Mike Babcock moved from one Original Six franchise to another Wednesday, agreeing to an eight-year, $50 million deal to coach the Toronto Maple Leafs.
The Maple Leafs announced the hiring to put to an end months of speculation about Babcock's future with the Detroit Red Wings, where he spent the past 10 seasons and won a Stanley Cup in 2008. Babcock will be introduced at a news conference Thursday.
Though Babcock was under contract with Detroit through June 30, the Red Wings granted him permission to speak to other teams on May 8.
The deal makes Babcock the NHL's highest-paid coach. He will reportedly receive a large signing bonus and make between $5 million and $6 million a season.
By hiring Babcock, the Leafs must send a third-round pick to Detroit as compensation.
Landing Babcock is a major coup for Brendan Shanahan, who in the past 13 months since taking over as president has fired general manager Dave Nonis, coach Randy Carlyle, interim Peter Horachek and several assistants and scouts.
''I'm proud of Shanny, I'm proud that he dreamt big,'' Maple Leaf Sports & Entertainment President and CEO Tim Leiweke said. ''He got the big whale. ...
''It should give everyone great hope about the future of this organization. Mike Babcock is a phenomenal coach, and I think we're really lucky to get him.''
Detroit general manager Ken Holland said Babcock told him of his decision Wednesday morning.
''My offers last June were a four-year term. Again in January, it was a four-year term,'' Holland said. ''As we sat yesterday morning, I said, `Mike, the best I can do is five years.' When you've been in the same city as long as I have, and as long as Mike has, you don't get much longer term than four and five years. So I think that certainly part of the decision-making process probably for Mike was the amount of term that he could get in Toronto.''
In selecting Toronto, Babcock goes from a Red Wings franchise that has reached the playoffs for an NHL-leading 24 consecutive seasons to a team that has struggled competitively. Toronto missed the playoffs last season for the ninth time in 10 years.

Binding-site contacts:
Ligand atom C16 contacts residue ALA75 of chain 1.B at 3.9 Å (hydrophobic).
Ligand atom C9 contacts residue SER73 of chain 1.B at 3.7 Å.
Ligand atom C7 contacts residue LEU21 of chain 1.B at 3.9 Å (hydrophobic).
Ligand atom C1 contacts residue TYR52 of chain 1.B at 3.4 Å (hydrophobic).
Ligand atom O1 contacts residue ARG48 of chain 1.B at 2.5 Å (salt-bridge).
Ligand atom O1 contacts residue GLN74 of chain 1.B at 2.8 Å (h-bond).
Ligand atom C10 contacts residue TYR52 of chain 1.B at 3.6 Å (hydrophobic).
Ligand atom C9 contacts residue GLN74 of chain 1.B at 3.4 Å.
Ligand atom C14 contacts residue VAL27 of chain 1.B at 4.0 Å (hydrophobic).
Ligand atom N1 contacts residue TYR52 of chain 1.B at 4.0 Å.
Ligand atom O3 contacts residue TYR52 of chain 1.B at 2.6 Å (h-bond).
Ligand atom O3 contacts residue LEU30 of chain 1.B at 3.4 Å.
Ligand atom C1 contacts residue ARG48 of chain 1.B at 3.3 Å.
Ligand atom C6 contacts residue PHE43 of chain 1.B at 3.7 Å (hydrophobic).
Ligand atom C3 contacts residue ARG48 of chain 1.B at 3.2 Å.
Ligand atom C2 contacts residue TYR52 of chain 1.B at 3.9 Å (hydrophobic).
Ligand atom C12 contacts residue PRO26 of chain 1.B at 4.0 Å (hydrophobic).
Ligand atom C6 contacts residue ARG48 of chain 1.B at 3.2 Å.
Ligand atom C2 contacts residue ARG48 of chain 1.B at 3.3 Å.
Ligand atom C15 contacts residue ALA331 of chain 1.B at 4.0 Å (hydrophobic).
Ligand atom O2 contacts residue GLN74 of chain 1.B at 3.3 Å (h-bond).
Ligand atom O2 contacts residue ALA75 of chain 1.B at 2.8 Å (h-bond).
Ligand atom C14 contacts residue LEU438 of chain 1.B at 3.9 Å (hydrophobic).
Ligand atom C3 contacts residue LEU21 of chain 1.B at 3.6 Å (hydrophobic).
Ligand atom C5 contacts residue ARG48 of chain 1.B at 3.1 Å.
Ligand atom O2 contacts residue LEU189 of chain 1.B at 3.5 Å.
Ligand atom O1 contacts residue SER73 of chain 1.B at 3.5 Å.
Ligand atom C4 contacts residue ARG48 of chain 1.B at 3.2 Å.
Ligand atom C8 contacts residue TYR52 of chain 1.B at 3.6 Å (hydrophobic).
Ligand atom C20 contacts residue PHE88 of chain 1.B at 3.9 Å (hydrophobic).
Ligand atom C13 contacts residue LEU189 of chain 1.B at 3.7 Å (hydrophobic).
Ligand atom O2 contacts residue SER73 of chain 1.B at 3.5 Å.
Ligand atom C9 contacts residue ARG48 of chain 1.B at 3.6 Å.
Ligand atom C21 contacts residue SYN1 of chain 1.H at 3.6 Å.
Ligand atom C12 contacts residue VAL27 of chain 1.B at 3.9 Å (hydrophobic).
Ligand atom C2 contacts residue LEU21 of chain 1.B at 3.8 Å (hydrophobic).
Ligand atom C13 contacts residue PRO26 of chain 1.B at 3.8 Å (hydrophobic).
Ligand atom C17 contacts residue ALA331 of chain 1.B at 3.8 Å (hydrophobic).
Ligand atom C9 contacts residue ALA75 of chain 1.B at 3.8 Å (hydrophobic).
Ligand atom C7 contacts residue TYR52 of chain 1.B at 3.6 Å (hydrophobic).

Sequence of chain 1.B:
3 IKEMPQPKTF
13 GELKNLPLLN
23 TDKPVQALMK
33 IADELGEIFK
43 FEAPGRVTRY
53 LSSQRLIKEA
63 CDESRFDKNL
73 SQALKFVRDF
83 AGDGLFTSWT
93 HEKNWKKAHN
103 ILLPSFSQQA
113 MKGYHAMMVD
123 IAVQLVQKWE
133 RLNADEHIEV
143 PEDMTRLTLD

The Maple Leafs have also not won a Stanley Cup since 1967, a season before the NHL expanded from its original six franchises. The Red Wings, by comparison, have won the championship four times since 1997.
The 52-year-old Babcock also coached Canada to Olympic gold medals in 2010 and `14.
He brings stability and a high-profile face to a franchise that is on its fourth full-time coach since Paul Maurice took over in 2006.
The Maple Leafs had a vacancy after Carlyle was fired in January, and replaced on an interim basis by assistant Horachek.
Babcock's decision comes as a slight surprise, given that he indicated last week that he hated losing and wanted to be part of a team that had an opportunity to win immediately.
The Maple Leafs have an over-priced and aging roster, and questions at goaltending. The team unraveled last season. After holding a 19-9-3 record in mid-December, Toronto closed the season going 11-35-8 to finish 15th in the 16-team Eastern Conference standings.
On the bright side, Babcock is reunited with Shanahan, who took over as the Maple Leafs president last year. Shanahan played for Babcock in Detroit.
Babcock earned $2 million per season in his previous four-year contract and the corporately owned Maple Leafs are one of the NHL's most profitable franchises. They were last valued by Forbes as being worth an NHL-high $1.3 billion.
Babcock had not ruled out staying in Detroit, and also interviewed with the Buffalo Sabres. The Sabres had held contract negotiations with Babcock as recently as Tuesday, but were informed they were out of the running on Wednesday, two people familiar with the discussions told The Associated Press.
The two people spoke on the condition of anonymity because the Sabres have not publicly discussed their coaching search to replace Ted Nolan, who was fired a day after the end of the season.
The Sabres must now turn to Plan B. Potential candidates include former NHL coaches Dan Bylsma and Paul MacLean, and minor-league coach Luke Richardson.
The Red Wings, who were eliminated by Tampa Bay in Game 7 of their first-round playoff series last month, have an obvious coaching candidate in their system. Jeff Blashill is coach of Detroit's minor-league affiliate in Grand Rapids and was honored as the American Hockey League's outstanding coach in 2013-14.
Holland said he wants to spend some time with Blashill shortly, although he doesn't want to disrupt Grand Rapids' preparation in the AHL playoffs.
Babcock began his NHL head coaching career with a flourish in 2002-03, when he took Anaheim to within one win of a Stanley Cup title. He began coaching the Red Wings after the lockout that wiped out the 2004-05 season.
Babcock was the first coach to win at least 50 games in each of his first four seasons with an NHL team - a deceiving stat in the shootout era but an impressive one nonetheless - when he did it with the Red Wings. With 458 wins for Detroit, he ranks No. 1 on the franchise's career list, ahead of luminaries like Scotty Bowman and Jack Adams.
AP Sports Writer Noah Trister in Detroit contributed to this report.